Photo and Video Chronology - Kīlauea - July 16, 2018

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Kīlauea Volcano's lower East Rift Zone

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USGS field crews monitor Kīlauea Volcano's lower East Rift Zone eruption around the clock. Here, a scientist takes video of lava as it exits the fissure 8 cinder cone. The video helps document lava flow behavior, including flow velocity and cooling characteristics, as well as changes to the lava channel.

(Public domain.)

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A radar gun, similar to that used in traffic enforcement, is one way that the approximate speed of lava can be measured as it exits the fissure 8 vent. At the time of this measurement, the flow velocity averaged 18 miles per hour.

(Public domain.)

 

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An aerial view of Kīlauea Volcano’s lower East Rift Zone taken during HVO's early morning overflight today—looking to the west, up the lava channel toward fissure 8 (center, far distance). The fissure 8 channel was full this morning, but lava was not quite up to the levee rim, so there were no significant overflows.

(Public domain.)

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The active ocean entry along the southernmost margin of the fissure 8 flow is a hazardous area. The interaction of lava and seawater creates "laze," a corrosive steam plume laced with hydrochloric acid and fine volcanic glass particles that is blown downwind and can irritate the skin, eyes, and lungs. Lava flows entering the ocean can also result in explosive interactions, littoral explosions, that can hurl fragments of molten lava and rocky debris hundreds of meters (yards) inland and seaward.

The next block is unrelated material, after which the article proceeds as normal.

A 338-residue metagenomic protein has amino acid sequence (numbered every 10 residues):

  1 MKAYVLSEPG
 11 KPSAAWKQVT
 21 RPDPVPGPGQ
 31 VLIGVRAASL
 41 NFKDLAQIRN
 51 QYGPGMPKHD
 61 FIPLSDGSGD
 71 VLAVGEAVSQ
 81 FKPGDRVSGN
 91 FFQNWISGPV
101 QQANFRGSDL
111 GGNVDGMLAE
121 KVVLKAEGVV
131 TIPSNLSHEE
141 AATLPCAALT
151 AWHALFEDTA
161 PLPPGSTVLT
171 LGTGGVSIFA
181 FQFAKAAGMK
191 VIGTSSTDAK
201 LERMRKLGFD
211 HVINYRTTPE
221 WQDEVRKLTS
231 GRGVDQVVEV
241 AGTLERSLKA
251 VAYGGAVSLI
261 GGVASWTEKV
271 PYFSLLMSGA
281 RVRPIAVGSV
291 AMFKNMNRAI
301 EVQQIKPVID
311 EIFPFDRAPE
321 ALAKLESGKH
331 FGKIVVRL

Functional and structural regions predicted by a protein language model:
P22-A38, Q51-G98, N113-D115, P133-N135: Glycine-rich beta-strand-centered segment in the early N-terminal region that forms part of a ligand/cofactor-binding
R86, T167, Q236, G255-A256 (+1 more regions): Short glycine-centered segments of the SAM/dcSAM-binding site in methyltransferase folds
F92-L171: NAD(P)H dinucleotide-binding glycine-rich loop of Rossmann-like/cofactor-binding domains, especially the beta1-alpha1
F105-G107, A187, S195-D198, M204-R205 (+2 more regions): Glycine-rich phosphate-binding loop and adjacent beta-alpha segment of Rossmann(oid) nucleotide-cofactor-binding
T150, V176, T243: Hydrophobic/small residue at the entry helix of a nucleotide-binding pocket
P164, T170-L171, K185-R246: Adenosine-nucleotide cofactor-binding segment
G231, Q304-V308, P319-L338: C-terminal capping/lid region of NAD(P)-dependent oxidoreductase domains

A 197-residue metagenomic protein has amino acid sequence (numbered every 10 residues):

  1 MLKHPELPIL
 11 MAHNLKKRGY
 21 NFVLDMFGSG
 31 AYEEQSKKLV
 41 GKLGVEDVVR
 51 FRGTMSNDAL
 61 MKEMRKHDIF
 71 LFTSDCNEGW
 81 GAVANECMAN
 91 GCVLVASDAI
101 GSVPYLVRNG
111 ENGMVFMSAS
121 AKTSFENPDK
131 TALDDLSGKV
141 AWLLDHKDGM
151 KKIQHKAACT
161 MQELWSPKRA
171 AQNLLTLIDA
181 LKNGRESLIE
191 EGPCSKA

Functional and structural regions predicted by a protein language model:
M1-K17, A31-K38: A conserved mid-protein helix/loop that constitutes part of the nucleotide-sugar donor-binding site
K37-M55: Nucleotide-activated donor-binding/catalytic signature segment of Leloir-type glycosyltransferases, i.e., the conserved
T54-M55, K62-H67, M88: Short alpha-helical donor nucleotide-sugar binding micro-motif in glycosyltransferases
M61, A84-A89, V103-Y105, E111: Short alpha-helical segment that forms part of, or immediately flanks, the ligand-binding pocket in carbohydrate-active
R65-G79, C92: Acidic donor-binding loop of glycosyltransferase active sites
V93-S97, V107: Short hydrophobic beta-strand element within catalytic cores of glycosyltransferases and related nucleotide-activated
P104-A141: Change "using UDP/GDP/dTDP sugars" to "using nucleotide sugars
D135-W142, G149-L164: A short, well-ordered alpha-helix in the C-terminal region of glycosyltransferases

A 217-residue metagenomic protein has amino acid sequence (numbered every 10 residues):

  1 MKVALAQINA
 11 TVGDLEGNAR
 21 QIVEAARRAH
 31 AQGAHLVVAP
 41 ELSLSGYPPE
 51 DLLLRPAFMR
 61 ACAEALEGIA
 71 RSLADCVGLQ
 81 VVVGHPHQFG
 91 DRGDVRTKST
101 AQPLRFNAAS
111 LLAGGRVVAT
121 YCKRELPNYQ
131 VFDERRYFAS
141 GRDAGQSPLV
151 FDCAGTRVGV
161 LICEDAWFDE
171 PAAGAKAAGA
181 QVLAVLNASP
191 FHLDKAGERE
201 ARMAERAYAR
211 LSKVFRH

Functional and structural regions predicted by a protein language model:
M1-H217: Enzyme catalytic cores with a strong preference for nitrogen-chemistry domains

(Public domain.)

 

 Satellite radar animation shows continued slumping of Kīlauea caldera

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This animated GIF shows a sequence of radar amplitude images that were acquired by the Agenzia Spaziale Italiana CosmoSkyMed satellite system. The images illustrate changes to the caldera area of Kīlauea Volcano that occurred between May 5 and July 16 at about 6:00 a.m. HST. The satellite transmits a radar signal at the surface and measures the strength of the return, with bright areas indicating a strong return and dark areas a weak return. Strong returns indicate rough surfaces or slopes that point back at the radar, while weak returns come from smooth surfaces or slopes angled away from the radar. Over time, expansion of the summit eruptive vent within Halema‘uma‘u crater and the widening of Halema‘uma‘u itself are obvious. Starting in late May, the development of several cracks outside Halema‘uma‘u is clear, and inward slumping of a large portion of the western, southwestern, and northern crater rim begins. Much of this motion appears to be coincident with the small explosions from the summit that have taken place on a near daily basis since early June. The most recent radar scene, from July 16, shows continued motion along cracks over a broader area of the caldera floor, extending east of Halema‘uma‘u. We expect this slumping to continue as long as the collapse events and overall subsidence persist.

(Public domain.)